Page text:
Counterproductive Security Council Resolution on Aleppo Evacuation Monitoring
by Stephen Lendman
With Aleppo virtually liberated, it’s unclear where monitors will be and what they intend to accomplish - other than undermining Russian, Syrian and Iranian good faith cessation of hostilities and conflict resolution efforts.
Unanimously passed on Monday, the Security Council resolution calls for Ban Ki-moon “to take urgent steps to make arrangements, including security arrangements in consultation with interested parties, to allow the observation by the United Nations and other relevant institutions of the well-being of civilians…inside the eastern districts of the city of Aleppo.”
It requires granting monitors “safe, immediate and unimpeded access.” Syrian UN envoy Bashar al-Jaafari expected remaining pockets of terrorists will be evacuated in short order, while noting elements affiliated with Turkey violated agreements reached numerous times before.
On Tuesday, Iran’s Supreme National Security Council Secretary Ali Shamkhani criticized the Security Council’s resolution, calling its approval “a move to continue the past destructive measures and paves the ground for the intelligence and military agents of the countries which support terrorism to enter Aleppo in disguise as observers.”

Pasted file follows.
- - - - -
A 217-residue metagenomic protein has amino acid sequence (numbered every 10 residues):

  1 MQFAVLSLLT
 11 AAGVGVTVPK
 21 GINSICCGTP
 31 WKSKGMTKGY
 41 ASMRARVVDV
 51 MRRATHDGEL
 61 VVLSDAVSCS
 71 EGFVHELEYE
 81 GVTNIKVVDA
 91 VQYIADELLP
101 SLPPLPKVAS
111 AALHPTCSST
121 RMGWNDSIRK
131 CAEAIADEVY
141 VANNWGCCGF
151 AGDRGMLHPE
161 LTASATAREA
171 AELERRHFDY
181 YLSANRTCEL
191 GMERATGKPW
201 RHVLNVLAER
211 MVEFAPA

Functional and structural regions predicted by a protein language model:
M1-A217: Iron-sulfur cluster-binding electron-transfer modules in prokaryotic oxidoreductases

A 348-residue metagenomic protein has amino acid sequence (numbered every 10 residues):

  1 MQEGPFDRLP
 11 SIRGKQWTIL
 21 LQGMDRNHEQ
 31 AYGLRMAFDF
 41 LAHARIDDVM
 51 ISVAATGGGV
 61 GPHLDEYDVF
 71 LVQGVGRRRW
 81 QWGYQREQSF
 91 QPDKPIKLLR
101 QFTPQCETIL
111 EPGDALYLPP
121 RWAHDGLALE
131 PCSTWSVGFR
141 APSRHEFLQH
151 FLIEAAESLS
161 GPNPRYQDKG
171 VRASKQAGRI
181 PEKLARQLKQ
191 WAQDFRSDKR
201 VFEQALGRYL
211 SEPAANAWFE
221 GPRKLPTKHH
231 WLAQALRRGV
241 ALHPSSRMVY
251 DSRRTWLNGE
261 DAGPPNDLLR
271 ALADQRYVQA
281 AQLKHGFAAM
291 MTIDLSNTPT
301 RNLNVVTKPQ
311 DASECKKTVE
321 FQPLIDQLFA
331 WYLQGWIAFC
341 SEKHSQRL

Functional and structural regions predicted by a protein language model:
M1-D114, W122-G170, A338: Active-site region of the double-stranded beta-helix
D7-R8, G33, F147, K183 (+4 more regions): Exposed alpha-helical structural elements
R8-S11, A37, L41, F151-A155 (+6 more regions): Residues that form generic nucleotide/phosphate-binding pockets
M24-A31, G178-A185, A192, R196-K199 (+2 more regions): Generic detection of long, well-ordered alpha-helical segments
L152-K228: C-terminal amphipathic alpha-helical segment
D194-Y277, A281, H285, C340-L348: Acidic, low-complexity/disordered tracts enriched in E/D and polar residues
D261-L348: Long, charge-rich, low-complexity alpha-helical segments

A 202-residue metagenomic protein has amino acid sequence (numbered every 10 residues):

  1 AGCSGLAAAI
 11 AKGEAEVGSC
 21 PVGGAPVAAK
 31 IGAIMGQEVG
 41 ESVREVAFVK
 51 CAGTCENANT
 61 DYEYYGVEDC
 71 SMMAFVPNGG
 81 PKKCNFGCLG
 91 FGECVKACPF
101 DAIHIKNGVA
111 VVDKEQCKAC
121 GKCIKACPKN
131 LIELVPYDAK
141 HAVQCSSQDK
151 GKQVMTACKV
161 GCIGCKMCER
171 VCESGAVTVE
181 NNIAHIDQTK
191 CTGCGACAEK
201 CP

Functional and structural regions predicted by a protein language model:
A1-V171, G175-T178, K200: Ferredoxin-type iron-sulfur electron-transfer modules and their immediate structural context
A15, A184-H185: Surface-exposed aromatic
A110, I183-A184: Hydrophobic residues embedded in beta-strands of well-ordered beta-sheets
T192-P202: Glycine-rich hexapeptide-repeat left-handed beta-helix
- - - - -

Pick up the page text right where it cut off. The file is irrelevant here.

“In this resolution, no role has been foreseen for the legal Syrian government and only the issue of safe evacuation of militants from Aleppo has been paid attention instead of prioritizing the issue of aiding the people who are under the terrorists' siege in Syria.”
Shamkhani stressed Iran’s commitment to continue combating terrorism, along with providing support for Syria’s legitimate government.
He praised Russia’s contribution to Syria’s liberating struggle. What happens when monitors arrive in Aleppo remains to be seen. Shamkhani’s concerns are well justified.
UN-connected ones will likely be pro-Western terrorist supporters, unconcerned about the welfare of long-suffering Syrians. Having them involved is counterproductive and worrisome.
It’s unclear how Russia, Syria and allied forces intend dealing with this development. They’re allied in working for cessation of hostilities and conflict resolution nationwide, eliminating the scourge of US-supported terrorism entirely.
In Obama’s remaining days in office, he’ll continue going all-out to undermine peace. Positive geopolitical change depends on Trump’s agenda once in office.
Will he or won’t he combat terrorism instead of supporting it like Obama, and neocon-infested Washington? Is he bold enough to go a different way?
Stephen Lendman lives in Chicago. He can be reached at email@example.com.
His new book as editor and contributor is titled "Flashpoint in Ukraine: How the US Drive for Hegemony Risks WW III."
Visit his blog site at sjlendman.blogspot.com.
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